Incentives in the labor market: theory and evidence from the NBA
MetadataShow full item record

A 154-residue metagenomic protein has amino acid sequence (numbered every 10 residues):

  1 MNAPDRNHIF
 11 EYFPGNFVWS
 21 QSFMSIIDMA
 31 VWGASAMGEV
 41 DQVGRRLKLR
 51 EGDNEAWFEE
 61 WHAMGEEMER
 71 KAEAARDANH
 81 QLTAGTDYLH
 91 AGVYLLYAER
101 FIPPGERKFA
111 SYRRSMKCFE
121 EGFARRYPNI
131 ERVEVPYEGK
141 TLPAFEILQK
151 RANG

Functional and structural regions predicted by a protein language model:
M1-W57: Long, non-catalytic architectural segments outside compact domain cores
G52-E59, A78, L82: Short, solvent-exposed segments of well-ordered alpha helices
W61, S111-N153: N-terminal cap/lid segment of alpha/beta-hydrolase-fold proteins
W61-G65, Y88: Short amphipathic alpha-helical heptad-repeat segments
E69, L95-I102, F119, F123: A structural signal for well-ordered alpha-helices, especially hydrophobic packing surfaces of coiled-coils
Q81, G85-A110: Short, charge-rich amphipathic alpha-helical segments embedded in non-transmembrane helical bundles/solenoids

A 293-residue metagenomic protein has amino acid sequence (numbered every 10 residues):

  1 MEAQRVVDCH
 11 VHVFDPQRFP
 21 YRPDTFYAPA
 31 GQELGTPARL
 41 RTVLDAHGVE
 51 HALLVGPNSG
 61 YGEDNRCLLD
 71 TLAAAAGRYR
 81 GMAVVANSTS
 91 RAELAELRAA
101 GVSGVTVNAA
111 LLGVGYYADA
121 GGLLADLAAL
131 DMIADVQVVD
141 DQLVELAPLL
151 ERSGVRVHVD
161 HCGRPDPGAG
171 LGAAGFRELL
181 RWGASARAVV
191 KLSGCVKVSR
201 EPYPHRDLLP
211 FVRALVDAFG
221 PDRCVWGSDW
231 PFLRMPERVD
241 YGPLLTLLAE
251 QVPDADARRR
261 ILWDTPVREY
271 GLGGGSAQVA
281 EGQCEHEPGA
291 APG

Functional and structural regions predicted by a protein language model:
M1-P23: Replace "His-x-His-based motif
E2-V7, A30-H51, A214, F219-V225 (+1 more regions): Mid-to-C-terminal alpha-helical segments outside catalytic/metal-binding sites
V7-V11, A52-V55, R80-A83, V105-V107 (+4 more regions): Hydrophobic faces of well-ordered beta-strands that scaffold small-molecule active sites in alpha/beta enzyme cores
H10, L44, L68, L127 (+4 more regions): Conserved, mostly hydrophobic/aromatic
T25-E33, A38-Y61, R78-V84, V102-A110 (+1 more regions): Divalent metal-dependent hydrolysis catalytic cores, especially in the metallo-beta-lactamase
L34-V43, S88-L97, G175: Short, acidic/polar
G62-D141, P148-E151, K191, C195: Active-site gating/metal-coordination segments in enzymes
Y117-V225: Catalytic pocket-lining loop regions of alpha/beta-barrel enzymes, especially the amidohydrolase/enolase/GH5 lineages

This dissertation uses the institutional setup in the market for NBA players to test important hypotheses about how the labor market functions. Sports markets provide an ideal setting to study economic phenomena because of the wealth of publicly available information on productivity and compensation. In Chapter one, I analyze the effort incentives created by the existence of long-term contracts that guarantee players a wage irrespective of performance. I use a panel of all NBA players from 1999 to 2007 to show that player performance improves as the expiration date of the current contract draws nearer. Players perform ten percent better in the last year of their contract than in the penultimate one, an effect attributable to their interest in gaining a new contract. Despite the adverse effort incentives, teams may still prefer to sign players to multi-period contracts because risk-averse players are willing to accept lower salaries in return for greater security. In Chapter two, I use the fact that the NBA draft provides us with a quasi-natural experiment to analyze the impact of peers on player productivity and earnings. Using information for first round draft picks for a fourteen-year span I find that better teammates have a negative but statistically insignificant effect, on player performance. Teammate quality has a statistically and economically significant adverse impact on player wages. Thus the market appears to penalize players for having better teammates. I focus on the NBA's push to raise the minimum age of entry into the league in Chapter three. This phenomenon seems surprising since one naturally expects employers to encourage and entrenched workers to discourage entry of new workers into the labor market, as this should push wages down. I construct a three-period theoretical model in which the surplus accruing to teams can be higher when entry is restricted, even if the average productivity of NBA players declines. In our setting this outcome is driven by the existence of a fixed wage for rookies, which implies that the rents extracted from new entrants increase when entry is restricted.